FEATURE: Living the self-employed city dream

Chappucino in Sheffield
Chappucino in Sheffield
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Olivia Fisher remembers vividly the moment she decided to open her own business.

“I was sat at my mum’s house, and I’d just had a big cry over the fact I didn’t know what I wanted to do with my life,” she laughs.

Little Lulu's

Little Lulu's

“I’d done a degree in biology and was working as a science technician in a school, but I’d realised it wasn’t for me.

“My mum Claire asked me what it was I loved to do and, almost without thinking, I answered ‘baking.’ My mum had just been made redundant and, by the end of the night, we’d decided we were going to open a café together.”

That was April 14 2013. Eight months later, the mum and daughter team launched Chappuccino, in the heart of Chapeltown,

“I was only 22 when we opened,” Olivia reveals.

Chappucino in Sheffield

Chappucino in Sheffield

“I’d always enjoyed working with people but launching a business was a big step.”

Chappuccino is now a coffee shop by day, offers a bistro service once a month in the evening, and hosts private parties. It has received glowing Trip Advisor reviews and is currently ranked 8th out of 1,203 places to eat in Sheffield.

Almost three years on, Olivia, now 25, says it’s the best move either of them ever made.

“Business is fantastic,” she confirms.

Little Lulu's

Little Lulu's

“We now employ a staff of four and are looking to expand our team.

“I often have this moment, when I’m working in the back and I can hear lots of great bustle out front, and people complimenting the food and the decor, and I think ‘I created that.’ It’s magical.”

Hundreds of new businesses, just like Olivia’s, open in Yorkshire every single year, with 764 setting up shop in the last financial year alone. Of these new businesses, 103 were established right here in Sheffield.

According to the Start Up Loans Company, who compiled the figures, 19 per cent of these new businesses were launched by young Sheffield residents, aged 18 to 24 and five per cent were residents aged 50 or over.

Interestingly, 46 per cent of these new business owners were previously unemployed, while 22 per cent left jobs to follow their business dreas and 23 per cent were already self-employed.

The figures also revealed that 65 per cent of new Sheffield businesses, in the last financial year, were opened by men, compared to the 35 per cent that were established by women.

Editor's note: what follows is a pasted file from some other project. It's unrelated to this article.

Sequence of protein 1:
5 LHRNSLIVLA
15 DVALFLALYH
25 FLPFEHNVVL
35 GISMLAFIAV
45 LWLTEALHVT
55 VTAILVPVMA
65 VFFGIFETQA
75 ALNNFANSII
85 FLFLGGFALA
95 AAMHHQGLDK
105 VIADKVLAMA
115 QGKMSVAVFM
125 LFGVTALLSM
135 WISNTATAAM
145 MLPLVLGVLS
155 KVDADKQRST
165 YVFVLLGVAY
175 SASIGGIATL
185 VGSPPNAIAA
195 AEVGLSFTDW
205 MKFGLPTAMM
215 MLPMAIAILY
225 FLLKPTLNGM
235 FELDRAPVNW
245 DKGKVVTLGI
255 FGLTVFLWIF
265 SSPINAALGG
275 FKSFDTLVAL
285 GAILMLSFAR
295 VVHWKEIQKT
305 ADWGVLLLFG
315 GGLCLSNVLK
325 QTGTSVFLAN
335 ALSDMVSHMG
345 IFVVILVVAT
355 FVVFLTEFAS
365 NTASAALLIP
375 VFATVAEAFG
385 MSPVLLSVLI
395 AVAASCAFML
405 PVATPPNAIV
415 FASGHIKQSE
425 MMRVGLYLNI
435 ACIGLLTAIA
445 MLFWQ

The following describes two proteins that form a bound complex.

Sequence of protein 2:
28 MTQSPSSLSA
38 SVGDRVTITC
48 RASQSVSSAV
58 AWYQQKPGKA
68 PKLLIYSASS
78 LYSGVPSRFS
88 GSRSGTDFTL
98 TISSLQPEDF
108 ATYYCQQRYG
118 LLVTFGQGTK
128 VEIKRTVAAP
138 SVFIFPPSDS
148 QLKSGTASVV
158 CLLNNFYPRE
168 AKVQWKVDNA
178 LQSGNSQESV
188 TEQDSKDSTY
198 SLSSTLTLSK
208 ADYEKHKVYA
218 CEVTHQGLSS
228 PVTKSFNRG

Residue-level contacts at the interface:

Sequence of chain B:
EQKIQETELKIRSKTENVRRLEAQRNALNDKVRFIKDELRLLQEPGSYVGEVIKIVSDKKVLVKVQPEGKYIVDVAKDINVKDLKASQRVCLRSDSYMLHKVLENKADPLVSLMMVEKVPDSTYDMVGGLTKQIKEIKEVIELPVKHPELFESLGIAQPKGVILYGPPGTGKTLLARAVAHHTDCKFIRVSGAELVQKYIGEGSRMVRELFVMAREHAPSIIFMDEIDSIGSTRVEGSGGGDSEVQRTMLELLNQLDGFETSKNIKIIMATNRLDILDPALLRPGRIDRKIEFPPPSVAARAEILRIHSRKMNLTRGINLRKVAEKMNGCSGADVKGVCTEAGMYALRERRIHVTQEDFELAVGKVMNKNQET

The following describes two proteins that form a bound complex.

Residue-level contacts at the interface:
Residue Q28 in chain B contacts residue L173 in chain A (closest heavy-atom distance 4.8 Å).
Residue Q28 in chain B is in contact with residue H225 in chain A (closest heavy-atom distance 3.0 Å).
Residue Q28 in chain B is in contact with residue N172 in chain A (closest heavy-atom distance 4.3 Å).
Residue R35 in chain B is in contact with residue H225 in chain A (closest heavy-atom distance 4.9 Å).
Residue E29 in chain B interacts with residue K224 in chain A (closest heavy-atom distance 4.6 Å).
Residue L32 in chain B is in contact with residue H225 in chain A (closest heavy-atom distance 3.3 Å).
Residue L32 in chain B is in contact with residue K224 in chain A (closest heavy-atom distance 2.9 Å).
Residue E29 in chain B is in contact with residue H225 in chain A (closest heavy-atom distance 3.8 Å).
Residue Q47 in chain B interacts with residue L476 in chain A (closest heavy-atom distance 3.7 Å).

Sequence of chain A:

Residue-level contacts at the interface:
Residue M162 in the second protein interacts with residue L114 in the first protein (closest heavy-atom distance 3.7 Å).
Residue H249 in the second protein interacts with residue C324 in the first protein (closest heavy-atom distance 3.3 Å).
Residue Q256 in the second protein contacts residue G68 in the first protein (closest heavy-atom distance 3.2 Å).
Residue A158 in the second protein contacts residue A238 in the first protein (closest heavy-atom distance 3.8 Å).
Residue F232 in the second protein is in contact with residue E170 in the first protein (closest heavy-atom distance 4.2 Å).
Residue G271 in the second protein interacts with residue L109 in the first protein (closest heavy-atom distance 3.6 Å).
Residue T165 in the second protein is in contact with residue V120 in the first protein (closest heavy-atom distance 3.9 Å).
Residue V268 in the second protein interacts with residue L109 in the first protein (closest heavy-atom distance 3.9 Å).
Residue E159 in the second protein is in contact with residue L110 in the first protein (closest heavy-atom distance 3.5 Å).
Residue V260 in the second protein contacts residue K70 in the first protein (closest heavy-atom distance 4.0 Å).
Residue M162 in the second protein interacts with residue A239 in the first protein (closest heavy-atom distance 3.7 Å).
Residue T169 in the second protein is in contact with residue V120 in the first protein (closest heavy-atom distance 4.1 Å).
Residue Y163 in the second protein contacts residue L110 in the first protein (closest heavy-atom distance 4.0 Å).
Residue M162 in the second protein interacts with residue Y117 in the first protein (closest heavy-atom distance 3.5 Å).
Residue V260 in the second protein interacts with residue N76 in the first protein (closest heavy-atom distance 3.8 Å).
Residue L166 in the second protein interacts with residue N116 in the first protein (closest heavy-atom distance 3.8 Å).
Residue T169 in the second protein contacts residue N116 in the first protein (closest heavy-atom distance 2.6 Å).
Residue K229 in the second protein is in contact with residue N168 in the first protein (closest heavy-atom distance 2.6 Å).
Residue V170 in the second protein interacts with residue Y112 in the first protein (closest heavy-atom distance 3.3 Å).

Tim Sawyer, CEO of the Start Up Loans Company, said: “It’s fulfilling to see so many passionate individuals enjoying success in their business ventures, especially those who have previously struggled to find a job.

“We’ve seen people from all employment backgrounds, ages and genders take this leap and it’s brilliant to see so many individuals accomplishing their dreams. By turning their passions into a business, they’re able to do what they love most every day.”

Catriona Alfaham, of Meersbrook, decided to go into business for herself after taking a year’s maternity leave from her job as sales manager for a home accessories company in Sheffield.

Catriona launched online company Little Lulus which provides handmade leather children’s shoes, designed by Catriona herself and built in Italy.

“I‘d worked as a handbag designer for years, for various companies,” says Catriona, aged 36.

“After taking time off to have my daughter, I decided now was the time to make the leap and work for myself. Little Lulus launched at a trade show in London, last July - where it was named best newcomer - and then the website went live last August.”

And Catriona admits it’s been a tougher year than she expected, but as she celebrates her first anniversary, she’s delighted with how far she’s come.

“I think I was a little naive in the beginning, it was hard and orders didn’t come rolling in as quickly as I’d hoped, it was a slow first six months,” she says.

“And I think one extra thing that people launching a business today have to contend with is maintaining an online presence - website, Facebook, Twitter, Instagram and emails - I like some of them more than I do others, but it sometimes feels like a continuous cycle before even getting to the product itself.

“But these last three months there’s been a big turn-up and a big flurry of orders, and the future looks really exciting now. I’ve even taken a big order from a company in China, so within it’s first year, Little Lulu’s has taken its first steps towards becoming a global brand.

“It’s exciting when you work hard at something and see people respond to it - and I love that I’m doing this for myself.”